Carson Helicopters Inc. inks deal for Afghan supply hauls
Carson Helicopters Inc., has signed a contract with a partner company to provide seven helicopters to haul supplies for the U.S. military in Afghanistan.
Andy Mills, Carson's director of helicopter operations, declined to identify the partner, but court documents and Department of Defense records indicate the contract is with Presidential Airways Inc., a subsidiary of the company that was known until last week as Blackwater Worldwide.
Carson's headquarters are in Pennsylvania, and it maintains an office in Merlin. Mills said the agreement could be worth up to $80 million over the next five years.
In December, U.S. Transportation Command, often called TRANSCOM, awarded Presidential Airways a contract worth up to $605 million for passenger and cargo helicopter services in Afghanistan through November 2013, records show.
Mills said Carson will provide seven Sikorsky S-61 helicopters, along with parts and maintenance support services. Two of the seven helicopters have been sold to the partner and the contract terms remain open on whether the other company will pay to use or buy outright the rest of the aircraft.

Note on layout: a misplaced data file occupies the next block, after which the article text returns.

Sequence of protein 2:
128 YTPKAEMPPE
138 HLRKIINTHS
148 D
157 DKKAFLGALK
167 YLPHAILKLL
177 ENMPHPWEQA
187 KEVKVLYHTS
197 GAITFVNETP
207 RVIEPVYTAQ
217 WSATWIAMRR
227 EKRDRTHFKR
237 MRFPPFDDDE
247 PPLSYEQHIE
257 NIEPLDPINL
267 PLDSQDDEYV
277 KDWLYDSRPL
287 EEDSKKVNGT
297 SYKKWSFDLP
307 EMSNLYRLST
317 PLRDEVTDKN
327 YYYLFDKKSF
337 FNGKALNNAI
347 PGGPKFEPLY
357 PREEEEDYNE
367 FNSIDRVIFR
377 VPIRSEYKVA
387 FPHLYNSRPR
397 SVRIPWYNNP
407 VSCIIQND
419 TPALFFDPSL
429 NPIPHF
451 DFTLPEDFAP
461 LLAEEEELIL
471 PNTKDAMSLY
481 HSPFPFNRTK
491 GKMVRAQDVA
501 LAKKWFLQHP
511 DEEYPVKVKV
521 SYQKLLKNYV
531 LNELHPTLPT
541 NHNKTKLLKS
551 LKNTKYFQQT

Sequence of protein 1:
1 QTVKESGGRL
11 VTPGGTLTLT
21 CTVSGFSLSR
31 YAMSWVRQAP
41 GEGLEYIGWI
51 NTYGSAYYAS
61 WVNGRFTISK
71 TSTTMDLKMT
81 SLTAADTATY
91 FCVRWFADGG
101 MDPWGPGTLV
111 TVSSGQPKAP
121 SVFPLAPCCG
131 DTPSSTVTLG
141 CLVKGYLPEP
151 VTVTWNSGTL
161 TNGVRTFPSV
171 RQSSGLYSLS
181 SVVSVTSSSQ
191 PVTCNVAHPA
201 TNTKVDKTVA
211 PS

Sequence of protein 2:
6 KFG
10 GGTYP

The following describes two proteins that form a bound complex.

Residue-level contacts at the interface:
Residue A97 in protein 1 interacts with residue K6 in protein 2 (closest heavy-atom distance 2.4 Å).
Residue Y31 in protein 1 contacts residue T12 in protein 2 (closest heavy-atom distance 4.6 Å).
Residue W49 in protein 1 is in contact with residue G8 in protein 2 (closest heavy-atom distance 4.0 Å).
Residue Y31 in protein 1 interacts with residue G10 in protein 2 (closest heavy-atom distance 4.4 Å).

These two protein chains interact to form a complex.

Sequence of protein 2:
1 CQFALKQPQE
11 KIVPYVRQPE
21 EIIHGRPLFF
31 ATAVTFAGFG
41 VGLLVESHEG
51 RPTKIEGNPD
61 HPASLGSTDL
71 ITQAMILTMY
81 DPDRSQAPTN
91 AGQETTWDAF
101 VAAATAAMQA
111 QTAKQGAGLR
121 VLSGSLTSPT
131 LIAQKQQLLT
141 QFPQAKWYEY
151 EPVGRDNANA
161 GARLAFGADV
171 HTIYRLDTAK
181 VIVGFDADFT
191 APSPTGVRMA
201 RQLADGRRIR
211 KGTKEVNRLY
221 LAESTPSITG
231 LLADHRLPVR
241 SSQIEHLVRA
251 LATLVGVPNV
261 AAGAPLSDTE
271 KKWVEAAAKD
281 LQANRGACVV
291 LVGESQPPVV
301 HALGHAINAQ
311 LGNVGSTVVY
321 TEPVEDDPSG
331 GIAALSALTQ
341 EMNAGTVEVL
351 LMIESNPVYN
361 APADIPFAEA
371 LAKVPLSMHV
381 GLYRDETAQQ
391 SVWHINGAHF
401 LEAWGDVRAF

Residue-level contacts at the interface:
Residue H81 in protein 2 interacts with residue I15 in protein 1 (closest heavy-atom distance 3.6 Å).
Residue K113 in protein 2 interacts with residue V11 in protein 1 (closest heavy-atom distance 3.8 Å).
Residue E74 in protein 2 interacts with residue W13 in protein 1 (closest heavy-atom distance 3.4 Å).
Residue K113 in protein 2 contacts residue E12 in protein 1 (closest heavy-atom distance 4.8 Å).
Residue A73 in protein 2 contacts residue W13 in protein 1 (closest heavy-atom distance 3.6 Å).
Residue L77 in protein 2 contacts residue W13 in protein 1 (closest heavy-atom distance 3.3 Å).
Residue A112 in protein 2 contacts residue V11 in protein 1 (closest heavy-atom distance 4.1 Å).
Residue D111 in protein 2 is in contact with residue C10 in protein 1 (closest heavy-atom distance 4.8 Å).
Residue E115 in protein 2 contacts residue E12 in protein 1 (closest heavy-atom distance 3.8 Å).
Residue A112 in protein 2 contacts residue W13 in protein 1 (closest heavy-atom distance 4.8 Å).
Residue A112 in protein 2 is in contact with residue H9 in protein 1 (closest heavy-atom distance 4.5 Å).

"These are for flying supplies, not combat," Mills said. "We won't operate them, but we will do maintenance and support."
Carson will train and serve as a resource for its partner, but doesn't plan to send employees to Afghanistan, he said.
Employees at the company's Merlin outpost have already started painting and installing seats and radio equipment for the helicopters that will head to Afghanistan. Mills expects them to depart in April.
He said the contract "is in the normal scope of business" for Carson, which buys, refurbishes and sells helicopters, and uses heavy-lift helicopters in firefighting and construction.
"This is not a fire sale for us," Mills said, noting that the company still owns nine helicopters.
Carson faces a string of lawsuits stemming from an Aug. 5, 2008, crash that killed nine of 13 people aboard a Carson firefighting helicopter in a Northern California wilderness. In one of those suits, Columbia Helicopters Inc., of Aurora, which also faces liability claims from the crash, alleged that Carson's military subcontract was a fraudulent transfer of assets to block creditors and plaintiffs.
Mills said Columbia's suit ultimately would be decided in court and he couldn't comment further.
"The victims' families have the right to sue and I can't comment on that," he said, "but our thoughts and prayers are with them."
Reach reporter Anita Burke at 776-4485, or e-mail email@example.com.